#Changes in #regional #heatwave characteristics as a #function of increasing #global #temperature (Sci Rep., abstract)

[Source: Scientific Reports, full page: (LINK). Abstract, edited.]

Changes in regional heatwave characteristics as a function of increasing global temperature

S. E. Perkins-Kirkpatrick & P. B. Gibson

Scientific Reports 7, Article number: 12256(2017) / doi:10.1038/s41598-017-12520-2

Received: 20 April 2017 – Accepted: 06 September 2017  – Published online: 25 September 2017

 

Abstract

The Paris Agreement calls for global warming to be limited to 1.5–2 °C. For the first time, this study investigates how different regional heatwave characteristics (intensity, frequency and duration) are projected to change relative to increasing global warming thresholds. Increases in heatwave days between 4–34 extra days per season are projected per °C of global warming. Some tropical regions could experience up to 120 extra heatwave days/season if 5 °C is reached. Increases in heatwave intensity are generally 0.5–1.5 °C above a given global warming threshold, however are higher over the Mediterranean and Central Asian regions. Between warming thresholds of 1.5 °C and 2.5 °C, the return intervals of intense heatwaves reduce by 2–3 fold. Heatwave duration is projected to increase by 2–10 days/°C, with larger changes over lower latitudes. Analysis of two climate model ensembles indicate that variation in the rate of heatwave changes is dependent on physical differences between different climate models, however internal climate variability bears considerable influence on the expected range of regional heatwave changes per warming threshold. The results of this study reiterate the potential for disastrous consequences associated with regional heatwaves if global mean warming is not limited to 2 degrees.

Keywords: Global Warming; Climate Changes; International Cooperation.

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Characteristics of the emerging #chicken-origin highly pathogenic #H7N9 viruses: a new #threat to #publichealth and poultry #industry (J Infect., abstract)

[Source: US National Library of Medicine, full page: (LINK). Abstract, edited.]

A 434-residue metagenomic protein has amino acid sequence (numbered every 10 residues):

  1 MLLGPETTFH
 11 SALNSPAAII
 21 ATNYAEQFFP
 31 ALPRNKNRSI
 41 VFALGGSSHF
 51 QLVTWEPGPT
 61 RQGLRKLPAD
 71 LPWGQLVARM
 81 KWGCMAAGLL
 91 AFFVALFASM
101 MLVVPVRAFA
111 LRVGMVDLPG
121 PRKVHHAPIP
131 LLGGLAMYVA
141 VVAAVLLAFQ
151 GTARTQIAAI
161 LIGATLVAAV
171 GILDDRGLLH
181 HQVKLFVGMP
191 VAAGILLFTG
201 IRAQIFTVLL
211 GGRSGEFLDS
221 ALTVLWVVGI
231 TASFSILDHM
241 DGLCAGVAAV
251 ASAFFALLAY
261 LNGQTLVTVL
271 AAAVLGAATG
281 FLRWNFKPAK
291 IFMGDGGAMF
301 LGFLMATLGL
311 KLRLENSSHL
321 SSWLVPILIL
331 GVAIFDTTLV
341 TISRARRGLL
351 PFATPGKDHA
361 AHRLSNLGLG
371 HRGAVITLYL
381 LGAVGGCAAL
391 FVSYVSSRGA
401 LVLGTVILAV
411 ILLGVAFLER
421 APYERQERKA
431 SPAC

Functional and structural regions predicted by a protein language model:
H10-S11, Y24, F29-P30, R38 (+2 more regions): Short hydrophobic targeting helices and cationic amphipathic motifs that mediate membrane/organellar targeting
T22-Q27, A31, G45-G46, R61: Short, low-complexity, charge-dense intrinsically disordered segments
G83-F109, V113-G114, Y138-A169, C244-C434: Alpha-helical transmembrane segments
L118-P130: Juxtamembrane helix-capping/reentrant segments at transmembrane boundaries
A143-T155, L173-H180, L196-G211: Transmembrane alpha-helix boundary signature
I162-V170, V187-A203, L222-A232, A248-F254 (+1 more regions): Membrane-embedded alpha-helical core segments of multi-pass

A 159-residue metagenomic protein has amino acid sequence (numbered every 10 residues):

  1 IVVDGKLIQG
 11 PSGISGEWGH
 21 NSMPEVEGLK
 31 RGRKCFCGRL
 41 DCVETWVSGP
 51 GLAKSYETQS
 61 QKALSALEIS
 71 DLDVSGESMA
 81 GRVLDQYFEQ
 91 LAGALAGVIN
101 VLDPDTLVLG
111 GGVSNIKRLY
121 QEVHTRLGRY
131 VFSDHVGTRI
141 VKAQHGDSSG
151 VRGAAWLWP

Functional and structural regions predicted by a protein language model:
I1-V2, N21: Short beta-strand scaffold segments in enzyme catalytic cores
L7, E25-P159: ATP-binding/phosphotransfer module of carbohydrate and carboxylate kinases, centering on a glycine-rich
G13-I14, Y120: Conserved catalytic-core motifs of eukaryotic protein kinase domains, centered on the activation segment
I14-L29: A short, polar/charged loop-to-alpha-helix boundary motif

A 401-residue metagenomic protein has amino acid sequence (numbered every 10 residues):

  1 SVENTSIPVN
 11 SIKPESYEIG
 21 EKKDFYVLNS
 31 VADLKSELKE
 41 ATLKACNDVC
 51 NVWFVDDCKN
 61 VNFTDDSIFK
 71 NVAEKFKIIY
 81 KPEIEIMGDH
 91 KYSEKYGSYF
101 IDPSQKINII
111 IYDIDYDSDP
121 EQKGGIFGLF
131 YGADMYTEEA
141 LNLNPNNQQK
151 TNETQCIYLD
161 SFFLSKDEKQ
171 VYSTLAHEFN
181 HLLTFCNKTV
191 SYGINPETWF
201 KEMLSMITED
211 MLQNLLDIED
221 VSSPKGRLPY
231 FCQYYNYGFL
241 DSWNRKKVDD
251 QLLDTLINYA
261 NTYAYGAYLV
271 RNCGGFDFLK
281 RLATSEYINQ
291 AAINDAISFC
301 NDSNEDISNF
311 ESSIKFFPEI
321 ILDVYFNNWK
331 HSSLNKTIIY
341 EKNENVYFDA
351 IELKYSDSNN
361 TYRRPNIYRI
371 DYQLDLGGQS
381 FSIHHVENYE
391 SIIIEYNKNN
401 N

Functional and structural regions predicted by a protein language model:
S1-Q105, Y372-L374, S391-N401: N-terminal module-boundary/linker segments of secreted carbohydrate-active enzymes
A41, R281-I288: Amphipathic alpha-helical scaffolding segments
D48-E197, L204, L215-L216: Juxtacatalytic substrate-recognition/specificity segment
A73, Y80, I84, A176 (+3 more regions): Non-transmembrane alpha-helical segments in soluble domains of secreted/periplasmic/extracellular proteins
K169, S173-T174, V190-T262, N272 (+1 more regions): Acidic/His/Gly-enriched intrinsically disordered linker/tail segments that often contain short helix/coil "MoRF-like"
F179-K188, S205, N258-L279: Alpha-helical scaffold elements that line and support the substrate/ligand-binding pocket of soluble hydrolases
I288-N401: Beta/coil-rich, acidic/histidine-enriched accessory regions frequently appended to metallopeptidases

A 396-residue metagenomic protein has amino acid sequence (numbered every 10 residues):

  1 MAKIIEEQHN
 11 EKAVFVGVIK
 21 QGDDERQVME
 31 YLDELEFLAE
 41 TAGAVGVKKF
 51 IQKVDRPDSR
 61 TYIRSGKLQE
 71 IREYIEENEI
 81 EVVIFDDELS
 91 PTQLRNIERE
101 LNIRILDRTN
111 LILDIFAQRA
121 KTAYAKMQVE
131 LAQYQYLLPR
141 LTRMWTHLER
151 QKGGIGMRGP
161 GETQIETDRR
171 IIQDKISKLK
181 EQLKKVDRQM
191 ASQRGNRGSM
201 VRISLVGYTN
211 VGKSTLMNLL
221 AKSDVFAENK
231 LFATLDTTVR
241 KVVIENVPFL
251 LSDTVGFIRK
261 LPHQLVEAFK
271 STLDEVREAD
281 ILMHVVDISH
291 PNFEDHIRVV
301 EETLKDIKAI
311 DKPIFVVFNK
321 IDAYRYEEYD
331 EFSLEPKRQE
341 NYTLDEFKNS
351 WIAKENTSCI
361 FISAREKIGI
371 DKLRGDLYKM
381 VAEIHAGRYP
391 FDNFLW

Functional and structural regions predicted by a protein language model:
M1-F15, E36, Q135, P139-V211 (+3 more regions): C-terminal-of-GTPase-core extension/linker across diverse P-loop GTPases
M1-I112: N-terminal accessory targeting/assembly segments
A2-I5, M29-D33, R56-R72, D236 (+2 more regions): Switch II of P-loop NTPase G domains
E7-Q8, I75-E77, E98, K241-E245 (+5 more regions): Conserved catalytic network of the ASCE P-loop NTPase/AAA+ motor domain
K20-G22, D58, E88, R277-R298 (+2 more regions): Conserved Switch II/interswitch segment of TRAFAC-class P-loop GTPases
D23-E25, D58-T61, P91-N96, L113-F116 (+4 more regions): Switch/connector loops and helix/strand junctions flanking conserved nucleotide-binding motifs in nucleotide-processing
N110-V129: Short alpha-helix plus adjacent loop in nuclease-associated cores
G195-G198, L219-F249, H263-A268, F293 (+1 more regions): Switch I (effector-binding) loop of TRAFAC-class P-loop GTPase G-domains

J Infect. 2017 Sep 20. pii: S0163-4453(17)30293-1. doi: 10.1016/j.jinf.2017.09.005. [Epub ahead of print]

Characteristics of the emerging chicken-origin highly pathogenic H7N9 viruses: a new threat to public health and poultry industry.

Liu D1, Zhang Z1, He L1, Gao Z1, Li J1, Gu M2, Hu J3, Wang X1, Liu X3, Liu X4.

Author information: 1 Animal Infectious Disease Laboratory, College of Veterinary Medicine, Yangzhou University; Yangzhou, Jiangsu, China. 2 Animal Infectious Disease Laboratory, College of Veterinary Medicine, Yangzhou University; Yangzhou, Jiangsu, China; Jiangsu Key Laboratory of Zoonosis, China. 3 Animal Infectious Disease Laboratory, College of Veterinary Medicine, Yangzhou University; Yangzhou, Jiangsu, China; Jiangsu Co-innovation Center for Prevention and Control of Important Animal Infectious Diseases and Zoonosis, Yangzhou University, China. 4 Animal Infectious Disease Laboratory, College of Veterinary Medicine, Yangzhou University; Yangzhou, Jiangsu, China; Jiangsu Co-innovation Center for Prevention and Control of Important Animal Infectious Diseases and Zoonosis, Yangzhou University, China; Jiangsu Key Laboratory of Zoonosis, China. Electronic address: xfliu@yzu.edu.cn.

 

Abstract

Two H7N9 chicken isolates showed amino acids insertion and mutation in the cleavage site of the hemagglutinin similar as those from the reported human cases. Phylogenetically, they formed a separate cluster. Animal infection test confirmed their high pathogenicity in chickens and varied virulence in mice, indicating the new threat to public health and poultry industry.

Copyright © 2017 The British Infection Association. Published by Elsevier Ltd. All rights reserved.

KEYWORDS: H7N9; cleavage site; poultry

PMID: 28941628 DOI: 10.1016/j.jinf.2017.09.005

Keywords: Avian Influenza; H7N9; Human; Poultry; China.

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#Evolution and spatio-temporal #dynamics of #Enterovirus A71 subgenogroups in #Vietnam (J Infect Dis., abstract)

[Source: The Journal of Infectious Diseases, full page: (LINK). Abstract, edited.]

Evolution and spatio-temporal dynamics of Enterovirus A71 subgenogroups in Vietnam

Nguyen Thi Thanh, Celeste Donato, Vu Thi Huyen Trang, Nguyen Trung Kien, Phạm Mai Thuy Trang, Tran Quoc Khanh, Dang Thi Nguyet, Hoang Quoc Cuong, Phan Trong Lan, Vu Thi Que Huong, H Rogier van Doorn, Vijaykrishna Dhanasekaran

#Corresponding author: Vijaykrishna Dhanasekaran vijay.dhanasekaran@monash.edu Department of Microbiology 19 Innovation Drive Monash University Clayton 3800 Phone: +613 9905 5415 Fax: +613 9902 9222

The Journal of Infectious Diseases, jix500, https://doi.org/10.1093/infdis/jix500

Published: 23 September 2017 – Received: 28 February 2017

Citation: Nguyen Thi Thanh Thao, Celeste Donato, Vu Thi Huyen Trang, Nguyen Trung Kien, Phạm Mai Thuy Trang, Tran Quoc Khanh, Dang Thi Nguyet, October Sessions, Hoang Quoc Cuong, Phan Trong Lan, Vu Thi Que Huong, H Rogier van Doorn, Vijaykrishna Dhanasekaran; Evolution and spatio-temporal dynamics of Enterovirus A71 subgenogroups in Vietnam, The Journal of Infectious Diseases, , jix500, https://doi.org/10.1093/infdis/jix500

© 2017 Oxford University Press

 

Abstract

Background

Enterovirus A71 (EV-A71) is the major cause of severe hand, foot and mouth disease and viral encephalitis in children across the Asia-Pacific region, including in Vietnam which has experienced a high burden of disease in recent years. Multiple subgenogroups (C1, C4, C5 and B5) concurrently circulate in the region with a large variation in epidemic severity. The relative differences in their evolution and epidemiology were examined within Vietnam and globally.